I’m definitely a natural third person narrative author. Personally, I had always imagined the story as such and never considered another narrative to use.

Q] In your debut, you have a singular POV protagonist (besides Tao). Will you be expanding the number of POV characters in the sequels and if so can you give us a hint as to who they might be? 

WC: The Lives of Tao only had room for a singular POV protagonist. Let’s face it, Roen was a big fixer-upper and needed a lot of TLC physically and mentally, and he had a lot on his plate to work on. I wanted to tear him down and piece him together as realistically as possible. Well, as realistic as one can with an alien yammering in your head.

The sequel will feature two POV protagonists, and gives equal billing to a POV Antagonist. I’m not going to give away too much since it’ll be minor spoilers for readers of the first book. However, I can say that Enzo, the new antagonist, is an Adonis Vessel and a badass psychotic bastard. He’s better than you and he’ll make sure you know it.

Q] In your book, Tao has met with many famous (and infamous) human beings throughout his long life. How did you go about selecting whom Tao has previously bonded with? 

WC: One thing that I loved about writing this novel was that all of history was my sandbox. I wanted to not only use famous historical figures but ones that weren’t as well-known as well as those shrouded in legends. In Chinese lore, San Feng, according to legend, invented Tai Chi after watching a snake and a magpie duke it out. Temujin, the boy who grew up to be the greatest warlord in history (take that Alexander!), had a frigging interesting and brutal childhood before he built the largest empire in the world.

It required a lot of research on some of the less famous but equally significant figures in history. Not only did I have to create a host migration path for the Quasing, I had to give them relevance toward the Quasings’ goals. I tried to keep the facts as historically accurate as possible, but I took liberties with the methods to their madness.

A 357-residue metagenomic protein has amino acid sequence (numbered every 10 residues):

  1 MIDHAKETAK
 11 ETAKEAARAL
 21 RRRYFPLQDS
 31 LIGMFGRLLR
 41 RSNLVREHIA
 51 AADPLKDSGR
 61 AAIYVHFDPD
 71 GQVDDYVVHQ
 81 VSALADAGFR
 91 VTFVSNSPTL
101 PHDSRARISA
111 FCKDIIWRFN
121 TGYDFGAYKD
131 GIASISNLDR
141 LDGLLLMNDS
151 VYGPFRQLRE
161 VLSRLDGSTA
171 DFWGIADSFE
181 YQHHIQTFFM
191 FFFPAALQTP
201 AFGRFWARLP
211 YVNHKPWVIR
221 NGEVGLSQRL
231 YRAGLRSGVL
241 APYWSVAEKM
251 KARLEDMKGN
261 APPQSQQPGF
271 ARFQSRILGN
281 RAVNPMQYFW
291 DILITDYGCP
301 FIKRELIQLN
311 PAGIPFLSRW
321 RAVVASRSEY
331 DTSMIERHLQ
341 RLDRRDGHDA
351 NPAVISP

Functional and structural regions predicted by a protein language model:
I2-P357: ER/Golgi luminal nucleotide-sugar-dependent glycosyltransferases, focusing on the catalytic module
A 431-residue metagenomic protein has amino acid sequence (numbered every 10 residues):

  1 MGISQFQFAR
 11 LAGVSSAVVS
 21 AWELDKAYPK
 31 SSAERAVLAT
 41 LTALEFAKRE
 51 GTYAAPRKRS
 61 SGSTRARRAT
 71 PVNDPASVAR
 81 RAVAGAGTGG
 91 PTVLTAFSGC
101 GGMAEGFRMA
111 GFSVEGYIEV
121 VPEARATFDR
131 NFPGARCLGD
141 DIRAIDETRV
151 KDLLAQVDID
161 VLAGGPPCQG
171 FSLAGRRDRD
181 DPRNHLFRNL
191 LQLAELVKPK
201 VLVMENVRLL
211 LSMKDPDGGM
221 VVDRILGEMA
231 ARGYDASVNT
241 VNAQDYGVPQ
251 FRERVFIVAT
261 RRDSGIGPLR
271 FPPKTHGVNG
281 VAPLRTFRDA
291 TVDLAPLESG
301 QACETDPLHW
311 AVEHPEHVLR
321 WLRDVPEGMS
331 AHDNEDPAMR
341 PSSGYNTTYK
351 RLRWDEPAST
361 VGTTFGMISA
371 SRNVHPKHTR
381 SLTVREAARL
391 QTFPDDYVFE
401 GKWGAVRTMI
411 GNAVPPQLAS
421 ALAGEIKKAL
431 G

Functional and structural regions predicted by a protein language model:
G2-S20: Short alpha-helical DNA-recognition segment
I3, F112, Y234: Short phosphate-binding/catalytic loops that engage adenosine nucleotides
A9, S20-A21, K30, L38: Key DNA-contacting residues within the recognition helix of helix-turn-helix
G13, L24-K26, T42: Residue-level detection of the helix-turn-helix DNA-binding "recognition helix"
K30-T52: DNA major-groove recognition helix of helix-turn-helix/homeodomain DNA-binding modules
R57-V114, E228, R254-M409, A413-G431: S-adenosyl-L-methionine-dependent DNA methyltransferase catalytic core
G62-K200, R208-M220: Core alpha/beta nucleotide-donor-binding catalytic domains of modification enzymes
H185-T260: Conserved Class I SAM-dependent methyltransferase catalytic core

Q] On a similar note, with such a vast cast of humanity to choose from. How did you decide which ones would be allied with the Prophus and Genjix causes (coin toss, roll of the die, etc)? 

WC: I wanted to mix and match them. I didn’t want the Prophus to only inhabit people that modern society perceives as good and give the Genjix only the bad guys. History is complicated and the events that occurred are rarely black and white.

In this world, both factions had members in the Nazi party. Both had been presidents, kings, and saints. The Quasing civil war went beyond our perception of good versus evil. We’re just all pieces in a massive game of Chess on steroids. Of course, we perceive the Prophus as more good because they’re more sympathetic toward humanity, but I can easily root for the Genjix as well.

Q] In your forthcoming post about antagonist and villainy, you talk a lot about what makes a good villain and the troubles they face. Which famous villains in books and TV/Movies do you feel haven’t got their due? 

WC: I think this question is best answered in the blog post about villainy. =) Keep a look out for it April 17th!

Q] A curious thing I noticed about the Prophus-Genjix conflict was their differences in philosophy in relation to acquisition of power/knowledge and its usage. In this regards, these philosophies are a tad similar to those of the Jedi-Sith schools. What are your thoughts about this semblance? 

WC: Wow, I never thought of it in a Stars Wars framework, and to be honest, I don’t know too much about the Sith outside of the movies and Knights of the Old Republic video games. I get that the Sith want power, and that they’re pretty evil and want to rule the world, but that’s not what the Genjix are about.